The prostate is a gland located at the base of a man’s bladder, behind the pubic bone and in front of the rectum. This gland, roughly the size and shape of a small crab apple, weighs only about an ounce in young men. It surrounds the urethra, the tube that carries urine away from the bladder and transports semen during ejaculation. A good way to envision the prostate is as an apple with the core removed, with the urethra passing through the middle.
The prostate’s primary function is to produce prostatic fluid, a component of semen. Also, during ejaculation, smooth muscles in the prostate contract to help propel semen through the urethra.
Technically the prostate is not part of the urinary system. But because of its location and relationship to the urethra, the prostate can (and often does) affect urinary function.
Benign Prostatic Enlargement
At age 20, the prostate is about the size of a walnut. When a man reaches his mid-40s, the area of the prostate that encircles the urethra begins to grow. This overgrowth of prostate tissue is called benign prostatic enlargement (BPE), also known as benign prostatic hyperplasia (BPH). By age 70, the average prostate has doubled in size. In some men, the expanding prostate may constrict the urethra, causing symptoms such as difficulty starting urination or a weak urine stream.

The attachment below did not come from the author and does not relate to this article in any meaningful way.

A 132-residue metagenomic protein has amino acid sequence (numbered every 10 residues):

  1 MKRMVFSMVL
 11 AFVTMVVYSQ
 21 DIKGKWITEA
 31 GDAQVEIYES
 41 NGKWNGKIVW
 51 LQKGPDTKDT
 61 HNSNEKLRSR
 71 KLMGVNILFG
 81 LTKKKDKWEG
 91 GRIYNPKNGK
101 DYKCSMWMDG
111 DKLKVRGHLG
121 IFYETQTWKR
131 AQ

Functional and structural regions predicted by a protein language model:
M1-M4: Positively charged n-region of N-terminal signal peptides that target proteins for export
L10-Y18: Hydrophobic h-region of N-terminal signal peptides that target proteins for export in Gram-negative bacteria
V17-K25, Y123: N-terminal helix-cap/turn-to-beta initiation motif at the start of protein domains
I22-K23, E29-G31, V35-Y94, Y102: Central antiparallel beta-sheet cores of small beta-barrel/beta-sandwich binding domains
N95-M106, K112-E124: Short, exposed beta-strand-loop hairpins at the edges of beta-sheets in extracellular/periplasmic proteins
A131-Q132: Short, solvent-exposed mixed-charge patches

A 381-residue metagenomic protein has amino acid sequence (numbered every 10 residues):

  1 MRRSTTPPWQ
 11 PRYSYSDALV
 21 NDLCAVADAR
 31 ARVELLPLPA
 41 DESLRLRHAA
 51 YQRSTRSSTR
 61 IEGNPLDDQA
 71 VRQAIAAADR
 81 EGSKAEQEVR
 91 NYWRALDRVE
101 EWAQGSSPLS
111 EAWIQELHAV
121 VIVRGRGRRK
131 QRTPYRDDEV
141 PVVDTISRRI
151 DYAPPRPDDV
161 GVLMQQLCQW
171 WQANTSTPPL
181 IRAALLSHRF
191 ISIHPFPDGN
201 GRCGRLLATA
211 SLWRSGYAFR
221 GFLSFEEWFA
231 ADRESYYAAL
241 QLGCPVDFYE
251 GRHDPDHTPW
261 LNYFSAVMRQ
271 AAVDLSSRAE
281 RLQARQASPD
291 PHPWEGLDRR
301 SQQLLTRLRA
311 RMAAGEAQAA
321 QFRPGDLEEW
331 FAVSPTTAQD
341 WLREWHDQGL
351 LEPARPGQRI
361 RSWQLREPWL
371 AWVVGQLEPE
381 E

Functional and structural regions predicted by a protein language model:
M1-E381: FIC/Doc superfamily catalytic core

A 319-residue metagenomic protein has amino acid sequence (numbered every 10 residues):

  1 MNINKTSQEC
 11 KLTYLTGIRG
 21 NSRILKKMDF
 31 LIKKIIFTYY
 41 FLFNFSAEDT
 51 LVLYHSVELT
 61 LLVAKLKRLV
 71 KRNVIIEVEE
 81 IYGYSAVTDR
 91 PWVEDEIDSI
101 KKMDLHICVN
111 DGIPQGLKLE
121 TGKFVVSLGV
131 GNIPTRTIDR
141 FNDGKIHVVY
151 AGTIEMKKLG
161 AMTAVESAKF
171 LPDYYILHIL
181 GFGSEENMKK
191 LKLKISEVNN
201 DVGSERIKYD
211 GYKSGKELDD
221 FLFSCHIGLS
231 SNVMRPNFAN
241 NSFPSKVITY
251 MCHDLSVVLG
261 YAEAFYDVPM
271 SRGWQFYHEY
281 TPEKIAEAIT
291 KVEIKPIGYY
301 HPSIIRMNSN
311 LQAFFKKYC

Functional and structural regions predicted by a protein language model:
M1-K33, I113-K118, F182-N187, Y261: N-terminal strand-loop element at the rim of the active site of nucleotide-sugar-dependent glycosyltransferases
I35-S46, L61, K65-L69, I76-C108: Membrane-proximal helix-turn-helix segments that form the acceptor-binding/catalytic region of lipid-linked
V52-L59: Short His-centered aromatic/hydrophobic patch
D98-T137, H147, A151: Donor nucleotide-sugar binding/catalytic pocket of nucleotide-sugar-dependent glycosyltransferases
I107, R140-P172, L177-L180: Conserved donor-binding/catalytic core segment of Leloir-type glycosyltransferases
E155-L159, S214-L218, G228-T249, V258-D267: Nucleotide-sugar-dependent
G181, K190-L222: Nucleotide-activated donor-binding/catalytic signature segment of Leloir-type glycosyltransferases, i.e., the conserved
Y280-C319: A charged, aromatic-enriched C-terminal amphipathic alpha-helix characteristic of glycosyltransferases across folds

BPE occurs to some degree in 80 percent of men, but only about one-third develop lower urinary tract problems significant enough to require treatment. Although BPE is not life threatening, it is responsible for 6.4 million doctor visits and more than 400,000 hospitalizations each year.
Cancer of the prostate is a much more serious health problem than BPE. After skin cancer, it is the second most common cancer in American men and is second only to lung cancer as a cause of cancer deaths. Annually, eight times as many men are diagnosed with prostate cancer as die of it.
The good news is that today, reliable diagnostic tests and numerous treatment options are available, and death rates from prostate cancer are now on the decline. Nearly 100 percent of men are still alive five years after a prostate cancer diagnosis, 99 percent are alive 10 years after diagnosis, and about 94 percent are alive 15 years after diagnosis.
Prostate cancer rarely causes symptoms until far advanced. By contrast, BPE commonly causes urinary symptoms. Having BPE neither increases nor decreases a man’s risk of developing prostate cancer. However, it is possible for a man to have both conditions at the same time.
Structure of the prostate
The prostate is made up of three kinds of cells: glandular (epithelial) cells, smooth muscle cells and stromal cells. The glandular cells produce part of the prostatic fluid or semen. The smooth muscles contract to push prostatic fluid into the urethra during ejaculation. Smooth muscles are involuntary, which means they are not under the conscious control of the individual. Stromal cells make up the support structure of the prostate.
The prostate can be divided into three main regions or zones. Immediately surrounding the urethra is the transition zone. In this zone is the tissue that begins to grow in BPE.
The second region is the central zone, which contains a portion of the prostate’s glandular tissue. The largest and outermost region is the peripheral zone next to the rectum, which is the area containing the largest proportion of glandular tissue and the site where most prostate cancers develop.